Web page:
I would rather work with a combination of two groups of people – some open minded folks with experience AND some other people with limited experience who don’t know what can’t be done.  This is where the real initiative and breakthroughs come from.

Don’t get me wrong – I’m not saying to not have knowledge and ability in your field or not to improve to a very high mastery level.  Kaizen (constant improvement) should be a value we all have locked into our utility belt.

You should however be aware of how you are perceived and how you market yourself.  You can be seen as someone with expertise but also be aware there is something (probably many things) you don’t know, and something you could learn.

Work in a humble way to improve yourself and constantly learn with the awareness that you could unintentionally / accidentally stumble into being an expert.  At which time, you should reset your ego and remember to return to the learning and improvement mindset.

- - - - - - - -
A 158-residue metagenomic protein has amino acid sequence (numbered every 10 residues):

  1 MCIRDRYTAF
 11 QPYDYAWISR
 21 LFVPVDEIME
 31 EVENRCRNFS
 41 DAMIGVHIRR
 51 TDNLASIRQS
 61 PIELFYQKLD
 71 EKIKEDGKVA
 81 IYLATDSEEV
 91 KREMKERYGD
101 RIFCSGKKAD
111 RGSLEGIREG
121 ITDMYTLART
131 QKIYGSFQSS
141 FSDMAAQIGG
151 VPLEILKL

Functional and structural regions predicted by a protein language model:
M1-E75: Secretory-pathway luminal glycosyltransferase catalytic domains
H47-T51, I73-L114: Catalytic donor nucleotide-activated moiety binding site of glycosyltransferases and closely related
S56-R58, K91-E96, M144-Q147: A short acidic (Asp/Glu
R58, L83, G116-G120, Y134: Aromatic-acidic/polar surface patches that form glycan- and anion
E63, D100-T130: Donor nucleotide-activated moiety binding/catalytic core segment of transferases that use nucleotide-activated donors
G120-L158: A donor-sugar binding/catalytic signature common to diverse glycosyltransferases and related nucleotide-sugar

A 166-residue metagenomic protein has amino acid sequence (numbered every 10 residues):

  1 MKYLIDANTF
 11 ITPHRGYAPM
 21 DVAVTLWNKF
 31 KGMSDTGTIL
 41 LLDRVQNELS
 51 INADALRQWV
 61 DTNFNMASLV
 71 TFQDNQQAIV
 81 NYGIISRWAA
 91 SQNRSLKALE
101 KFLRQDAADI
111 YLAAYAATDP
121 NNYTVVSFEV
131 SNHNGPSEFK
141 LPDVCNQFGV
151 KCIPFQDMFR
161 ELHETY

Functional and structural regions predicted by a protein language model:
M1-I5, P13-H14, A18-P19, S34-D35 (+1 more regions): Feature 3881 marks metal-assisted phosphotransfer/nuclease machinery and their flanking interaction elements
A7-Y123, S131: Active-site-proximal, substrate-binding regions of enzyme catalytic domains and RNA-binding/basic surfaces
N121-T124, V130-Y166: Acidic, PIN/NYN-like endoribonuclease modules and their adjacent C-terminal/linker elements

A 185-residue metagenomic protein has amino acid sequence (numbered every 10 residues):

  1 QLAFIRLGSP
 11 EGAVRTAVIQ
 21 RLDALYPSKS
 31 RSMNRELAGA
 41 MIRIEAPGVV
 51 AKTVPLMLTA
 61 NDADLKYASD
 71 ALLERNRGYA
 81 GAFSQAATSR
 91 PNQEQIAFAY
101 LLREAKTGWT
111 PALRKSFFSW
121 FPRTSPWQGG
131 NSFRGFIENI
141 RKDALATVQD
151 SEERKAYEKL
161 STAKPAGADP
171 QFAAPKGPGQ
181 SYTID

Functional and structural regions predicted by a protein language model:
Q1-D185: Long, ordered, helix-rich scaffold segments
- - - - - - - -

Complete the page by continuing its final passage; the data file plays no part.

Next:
The ‘expert’ knows ‘everything’ and has nothing left to learn.  They also will love to tell you about it.

I can say all this with confidence since I used to be an expert too.  

Get Promoted #1 – Manage Your Deadlines

Sometimes people will say to managers, “I want to get promoted.” First off, this is not the best start towards your boss (perhaps not the most professional) – maybe instead ask, “What can I do to get promoted? I’m interested in moving up.” Most of the time your boss is not just sitting around waiting for you to take the call to action and tell them you want a promotion and then immediately proceed to promote you because you were assertive. Nice try. Take responsibility and figure out what you need to do.

That’s what this series is – what things do we see as most common gaps in people as they are looking for the next move up.

The number 1 thing – people not able to manage deadlines. If you can’t hit your milestones consistently now, why should someone promote you to a job where it’s going to get worse and you have 2x, 4x, or 10x the number of spinning plates? Do you hit your deadlines? How often? Be honest. This could be holding you back, even if you aren’t getting the feedback.

So how do we fix it? There are a bunch of questions you can ask to help bridge these gaps as you take on the next project.